Why the metaverse will not be owned by Mark Zuckerberg
Most people who talk about the metaverse these days, thanks in part to movies like Ready Player One, think of an expansive 3D world that users immerse themselves in with the help of VR goggles.
Mark Zuckerberg even goes so far as to rename his company – to assert that he is serious about the metaverse and to sell the story that the 3D virtual world is the only true metaverse. However, the idea and concept of the metaverse is older than Facebook itself.
Gamers have been moving around in virtual worlds (then still text-based) since the first days of the Internet, and Neal Stephenson already wrote of a “metaverse”, in his novel “Snow Crash”, 14 years before Facebook was founded. From a technical point of view, there is also something to be said against our society spending its days behind a VR screen in the future. Even after more than 12 years since the first Oculus Rift prototype was unveiled, motion sickness still exists among a not insignificant portion of users. There is no mass-market solution for haptic feedback or movement in 3D space, and until recently, each pair of glasses had to be wired to an expensive gaming PC or console. This is reflected in the user numbers for Meta’s virtual world called “Horizon Worlds” – where they recently reported 300,000 active monthly users, which is shockingly low for a corporation that controls much of the Internet and has taken a very confident and risky approach to the metaverse.
Meta did make sure that there were “attractions” such as workshops, educational games, or virtual conference rooms. But instead of taking advantage of these, users often spend their time harassing female avatars or generally spoiling the fun for other users. New technologies/platforms have always needed a so-called “system seller.” An experience so novel and unique that not only the nerdy early adopter, but also the more conservative user can’t help but want to experience it.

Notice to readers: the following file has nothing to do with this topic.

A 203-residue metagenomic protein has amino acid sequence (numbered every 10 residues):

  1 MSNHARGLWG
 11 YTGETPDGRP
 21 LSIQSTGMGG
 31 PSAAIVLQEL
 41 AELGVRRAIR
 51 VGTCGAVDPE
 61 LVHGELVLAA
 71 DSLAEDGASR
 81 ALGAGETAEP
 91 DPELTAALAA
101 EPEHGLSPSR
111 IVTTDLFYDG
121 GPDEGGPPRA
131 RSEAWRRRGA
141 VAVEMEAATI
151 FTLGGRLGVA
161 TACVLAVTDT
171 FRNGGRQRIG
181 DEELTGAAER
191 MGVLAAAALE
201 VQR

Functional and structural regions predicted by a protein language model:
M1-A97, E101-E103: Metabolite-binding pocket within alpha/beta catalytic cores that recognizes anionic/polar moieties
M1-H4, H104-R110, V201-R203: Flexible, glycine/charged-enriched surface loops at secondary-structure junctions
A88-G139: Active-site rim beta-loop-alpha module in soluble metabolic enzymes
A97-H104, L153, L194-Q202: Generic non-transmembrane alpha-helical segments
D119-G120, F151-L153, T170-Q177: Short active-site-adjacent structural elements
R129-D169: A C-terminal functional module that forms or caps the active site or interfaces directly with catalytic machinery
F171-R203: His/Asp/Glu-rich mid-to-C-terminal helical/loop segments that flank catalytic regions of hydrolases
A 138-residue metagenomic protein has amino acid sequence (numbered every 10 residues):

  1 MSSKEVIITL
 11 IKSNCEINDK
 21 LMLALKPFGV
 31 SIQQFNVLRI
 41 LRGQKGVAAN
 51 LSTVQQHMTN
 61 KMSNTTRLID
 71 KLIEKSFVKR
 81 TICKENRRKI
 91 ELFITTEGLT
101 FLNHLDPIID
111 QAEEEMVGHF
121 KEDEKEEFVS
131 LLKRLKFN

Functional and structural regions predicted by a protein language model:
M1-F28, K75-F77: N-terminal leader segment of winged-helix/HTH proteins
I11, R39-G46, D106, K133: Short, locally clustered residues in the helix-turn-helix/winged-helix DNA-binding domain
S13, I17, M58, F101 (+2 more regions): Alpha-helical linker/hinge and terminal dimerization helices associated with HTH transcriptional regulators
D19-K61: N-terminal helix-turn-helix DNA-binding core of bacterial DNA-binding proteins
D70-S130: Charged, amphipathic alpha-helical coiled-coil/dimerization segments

“Content is King” is commonly said in the entertainment industry. From the Mario games for the Game Boy to Halo for the XBox to Stranger Things on Netflix – each time, it was not a new technology but a new, particularly artistic presentation on the platform that ensured its final breakthrough to the mass market.
Does this mean that the metaverse is doomed to fail?
Rather than viewing the metaverse as a virtual 3-dimensional world (ruled by Mark Zuckerberg) that represents the next iteration of today’s Internet, one should probably view it as a connecting layer that links such 3-dimensional worlds and other portions of the metaverse. Just like Google and Facebook, which would have us believe they are ‘the Internet’, Meta’s “Horizon World” will not be the new Internet, but only a part of it.
Big companies like Nike already understand this and have positioned themselves for a future that is not only digital but also decentralized by acquiring the NFT brand RTFKT. The virtual fashion sold by RTFKT is designed to be worn in game worlds of different providers – such an approach is called interoperability by the industry. However, it will probably take a while before this concept is understood and implemented by all companies. One thing is certain: we are heading towards a future in which it will be essential for both brands and celebrities to take place in an interconnected metaverse.
Eventually, this aspect will be as much a part of a corporate infrastructure as a website or social media accounts are today.